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Discussion Starter · #1 ·
Hello everyone - long first post....hope you don't mind!

My partner and I are flying out to BKK on March 7th, and will be in CM for six months from March 9th, then returning to the UK for a week or so at the beginning of September, before heading off somewhere else for another few months (I'm hoping to be able to go home to Italia for a little while); however, it's entirely likely that after that, we'll spend some time in Laos or Cambodia, and then return to Thailand for a longer period (assuming we loved it during our stay!).

I've looked around the fora here to see if I could find some answers to our inevitable questions but in truth, I don't have an awful lot of time to go through everything, so I wondered if you'd be kind enough to help me out?


1) Do you generally get mossies in the house/apartment at night if the windows are open? Is it a case of sleeping with the aircon on and the windows closed?

2) Do the aircon units on balconies hum? I've stayed in hotels where they make a terrible racket, so if this is the case in general, then we need to be looking at properties which don't have the units next to the bedroom!

3) What happens about rubbish collection? Presumably if we rent a condo there is a chute or an area we take rubbish bags to but what about if we rent a house? Is there a municipal collection service, and if so, is there a monthly fee or is it on an ad-hoc basis?

4) Water: I've seen houses with tanks at the side of the property - do these get filled automatically via a plumbing system or is there a tanker which comes to fill them? And to whom would we pay water rates? The local authority or the housing agent/landlord?

5) We've looked at lots of ads for properties but are a little confused as to what is meant by ‘hot water – 2’ (for example). Does this actually mean there are two electric showers, or that there is hot water in only two rooms (e.g. two bathrooms but not the kitchen)? Is it usual to have hot running water in the kitchen, and for the bath (if there is one)? I cannot imagine that there would be a bath which had no hot water, but stranger things have been known to happen!

6) Which rates can we expect to pay, aside from utilities?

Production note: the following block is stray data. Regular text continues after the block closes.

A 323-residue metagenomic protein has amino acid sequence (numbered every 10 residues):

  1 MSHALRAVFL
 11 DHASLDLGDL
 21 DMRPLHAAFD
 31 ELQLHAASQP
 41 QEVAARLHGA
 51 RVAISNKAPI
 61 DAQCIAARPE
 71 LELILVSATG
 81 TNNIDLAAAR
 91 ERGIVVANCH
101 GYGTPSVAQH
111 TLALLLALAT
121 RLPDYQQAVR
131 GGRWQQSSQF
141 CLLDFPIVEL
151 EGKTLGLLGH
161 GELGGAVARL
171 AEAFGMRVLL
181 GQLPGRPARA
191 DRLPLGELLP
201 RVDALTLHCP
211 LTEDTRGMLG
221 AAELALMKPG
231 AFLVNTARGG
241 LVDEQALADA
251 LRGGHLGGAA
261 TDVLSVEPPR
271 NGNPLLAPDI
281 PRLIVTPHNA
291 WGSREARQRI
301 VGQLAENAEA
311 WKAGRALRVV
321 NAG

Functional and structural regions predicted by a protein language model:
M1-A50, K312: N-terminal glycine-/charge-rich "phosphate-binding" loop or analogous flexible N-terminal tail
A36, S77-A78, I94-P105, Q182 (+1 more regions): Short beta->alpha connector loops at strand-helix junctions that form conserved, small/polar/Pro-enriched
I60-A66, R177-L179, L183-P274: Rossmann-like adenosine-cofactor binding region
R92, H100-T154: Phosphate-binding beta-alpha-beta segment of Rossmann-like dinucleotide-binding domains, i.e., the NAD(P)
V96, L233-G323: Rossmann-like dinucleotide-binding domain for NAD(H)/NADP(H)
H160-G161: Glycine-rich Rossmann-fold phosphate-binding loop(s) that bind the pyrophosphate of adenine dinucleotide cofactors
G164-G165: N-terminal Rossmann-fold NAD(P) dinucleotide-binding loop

7) Electricity supply/internet etc. - how long does it take to set up accounts?

8) Sim cards – can we get data as well as texts and calls? To be honest, we're only likely to be texting or ringing each other; however, when we're out and about, using the maps on our iPhones will be pretty essential, so we'd need a decent data package.

9) Are there classes we can take to learn some Thai? I tend to pick up languages pretty quickly but with Thai, I think there's probably a lot of scope for mistakes, so we'd both like to have some kind of grounding before we completely embarrass ourselves...or worse, inadvertently cause offence!

10) Taking medication in hand and hold luggage - what are the restrictions? I get very bad headaches and frequent migraines, will I be able to take over-the-counter medication (Migraleve/ProPain/Syndol) in my carry-on luggage without a doctor’s note? I’ve had no problem with this flying elsewhere in the world (even the US!) but I can’t seem to find much info on Eva Airline's website, other than if you have prescription meds, you need a note from your doctor. I assume it’s OK to pack supplies in my checked luggage though?

11) What are the roads like from a safety point of view? If we get bikes (as in cycles, not scooters or motorbikes), it widens our housing options somewhat, as we're both happy to cycle everywhere, or almost everywhere. However, if the roads are too dodgy, then biking it may not be viable. We really don't want to have to hire a car unless it's absolutely necessary (e.g. if we want to head up to Chiang Dao), and we don't want to get motorbikes or scooters.